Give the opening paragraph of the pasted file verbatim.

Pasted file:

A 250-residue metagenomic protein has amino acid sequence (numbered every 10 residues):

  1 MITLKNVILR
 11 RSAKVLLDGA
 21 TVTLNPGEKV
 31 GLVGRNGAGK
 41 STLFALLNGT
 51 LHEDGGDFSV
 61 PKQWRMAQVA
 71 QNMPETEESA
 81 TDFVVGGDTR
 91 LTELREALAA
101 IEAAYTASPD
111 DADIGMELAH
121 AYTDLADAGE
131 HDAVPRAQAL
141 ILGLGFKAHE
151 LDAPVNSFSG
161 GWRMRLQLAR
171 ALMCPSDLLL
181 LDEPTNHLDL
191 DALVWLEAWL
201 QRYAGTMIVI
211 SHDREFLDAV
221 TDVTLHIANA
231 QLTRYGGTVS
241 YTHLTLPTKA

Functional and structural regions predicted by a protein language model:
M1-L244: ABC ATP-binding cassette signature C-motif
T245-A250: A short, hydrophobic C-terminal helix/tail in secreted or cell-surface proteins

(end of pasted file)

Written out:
A 250-residue metagenomic protein has amino acid sequence (numbered every 10 residues):